My hope is that more people design robust API implementations like what I’ve done here. My Yelp API implementation design can pretty easily be extended to other APIs without much effort.

If you find this implementation useful, let me know!

GitHub: https://github.com/gfairchild/yelpapi
PyPI: https://pypi.python.org/pypi/yelpapi

Simple Unix find/replace using Python

Find/replace in Unix isn’t very friendly. Sure, you can use sed, but it uses fairly nasty syntax that I always forget:

sed -i.bak s/STRING_TO_FIND/STRING_TO_REPLACE/g filename

I wanted something really simple that’s more user-friendly. I turn to Python:

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#!/usr/bin/env python
 
"""
    Replace all instances of a string in the specified file.
"""
 
import argparse
import fileinput
 
#deal with command line arguments
argparser = argparse.ArgumentParser(description='Find/replace strings in a file.')
argparser.add_argument('file', type=str, help='file on which to perform the find/replace')
argparser.add_argument('find_string', type=str, help='string to find')
argparser.add_argument('replace_string', type=str, help='string that replaces find_string')
args = argparser.parse_args()
 
for line in fileinput.input(args.file, inplace=1):
    print line.replace(args.find_string, args.replace_string), #trailing comma prevents newline

That’s it. Toss this into a file called find_replace.py and optionally put it on your PATH. Here’s an example where I replace all instances of <br> with <br/> in an HTML file:

find_replace.py index.html "<br>" "<br/>"

Here’s an example where I use GNU Parallel to do the same find/replace on all HTML files in a directory:

find . -name *.html | parallel "find_replace.py {} '<br>' '<br/>'"

Much more user-friendly than sed!

This certainly works, and the code is incredibly simple, but fileinput is really geared towards reading lots of files. Perhaps more important is that there’s no error handling here. I could (and probably should) surround lines 17 and 18 with try-except, but I much prefer using with for file I/O. Unfortunately, with support for fileinput wasn’t added until Python 3.2 (I’m using 2.7). And personally, I think that while the inplace parameter is pretty cool, it’s dangerous because it’s not particularly intuitive. A better, although slightly longer, solution is to manually read in the file all at once, write out changes to a temp file, and then copy the temp file’s contents. Here’s a more “proper” solution:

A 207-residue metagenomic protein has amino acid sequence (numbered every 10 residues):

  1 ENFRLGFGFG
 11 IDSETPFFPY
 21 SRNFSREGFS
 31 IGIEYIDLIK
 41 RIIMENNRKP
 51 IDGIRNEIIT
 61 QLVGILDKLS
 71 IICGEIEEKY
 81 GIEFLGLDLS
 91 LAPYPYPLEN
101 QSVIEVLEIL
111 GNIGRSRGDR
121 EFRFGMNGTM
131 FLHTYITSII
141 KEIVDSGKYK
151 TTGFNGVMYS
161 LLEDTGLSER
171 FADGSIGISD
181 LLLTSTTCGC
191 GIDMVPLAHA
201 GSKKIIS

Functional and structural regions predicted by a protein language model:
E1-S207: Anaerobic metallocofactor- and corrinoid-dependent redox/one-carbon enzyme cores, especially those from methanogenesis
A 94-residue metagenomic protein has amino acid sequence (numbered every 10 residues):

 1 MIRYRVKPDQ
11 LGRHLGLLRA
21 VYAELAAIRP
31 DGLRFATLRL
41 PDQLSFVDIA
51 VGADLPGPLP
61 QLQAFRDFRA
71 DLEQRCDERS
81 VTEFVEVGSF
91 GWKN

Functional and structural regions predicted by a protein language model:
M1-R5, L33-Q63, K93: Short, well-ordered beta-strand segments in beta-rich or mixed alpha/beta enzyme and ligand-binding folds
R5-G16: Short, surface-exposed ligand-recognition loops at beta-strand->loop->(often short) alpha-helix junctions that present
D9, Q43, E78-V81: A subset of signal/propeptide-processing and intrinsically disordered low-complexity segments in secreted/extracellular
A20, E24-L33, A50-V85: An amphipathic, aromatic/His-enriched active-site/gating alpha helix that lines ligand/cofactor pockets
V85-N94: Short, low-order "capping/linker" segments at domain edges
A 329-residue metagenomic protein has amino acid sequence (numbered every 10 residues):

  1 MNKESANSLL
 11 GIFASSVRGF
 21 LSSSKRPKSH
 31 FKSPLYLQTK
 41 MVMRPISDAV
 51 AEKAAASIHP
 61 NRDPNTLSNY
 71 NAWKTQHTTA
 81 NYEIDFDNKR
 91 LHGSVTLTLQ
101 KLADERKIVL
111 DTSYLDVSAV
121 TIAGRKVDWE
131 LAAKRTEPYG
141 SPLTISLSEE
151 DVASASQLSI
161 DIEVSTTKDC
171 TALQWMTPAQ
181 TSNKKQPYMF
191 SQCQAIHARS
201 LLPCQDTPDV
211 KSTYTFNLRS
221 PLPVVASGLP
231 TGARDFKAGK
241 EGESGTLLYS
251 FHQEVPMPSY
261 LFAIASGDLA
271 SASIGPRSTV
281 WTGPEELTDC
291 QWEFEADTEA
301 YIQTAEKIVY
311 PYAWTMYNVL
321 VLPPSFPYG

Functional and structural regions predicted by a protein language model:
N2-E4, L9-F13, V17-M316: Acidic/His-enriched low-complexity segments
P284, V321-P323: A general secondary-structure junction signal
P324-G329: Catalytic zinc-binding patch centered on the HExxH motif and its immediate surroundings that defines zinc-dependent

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#!/usr/bin/env python
 
"""
    Replace all instances of a string in the specified file.
"""
 
import argparse
import tempfile
from os import fsync
 
#deal with command line arguments
argparser = argparse.ArgumentParser(description='Find/replace strings in a file.')
argparser.add_argument('file', type=str, help='file on which to perform the find/replace')
argparser.add_argument('find_string', type=str, help='string to find')
argparser.add_argument('replace_string', type=str, help='string that replaces find_string')
args = argparser.parse_args()
 
#open 2 files - args.file for reading, and a temporary file for writing
with open(args.file, 'r+') as input, tempfile.TemporaryFile(mode='w+') as output:
    #write replaced content to temp file
    for line in input:
        output.write(line.replace(args.find_string, args.replace_string))
    #write all cached content to disk - flush followed by fsync
    output.flush()
    fsync(output.fileno())
    #go back to beginning to copy data over
    input.seek(0)
    output.seek(0)
    #copy output lines to input
    for line in output:
        input.write(line)
    #remove any excess stuff from input
    input.truncate()

This code uses with, so error-handling is implicit, and it’s written specifically to handle a single file (unlike fileinput), so it should be more efficient.

Compared to sed, this doesn’t currently allow for regular expressions, but that would be fairly trivial to add in; perhaps an extra command-line argument indicating that find_string is a regular expression should be added.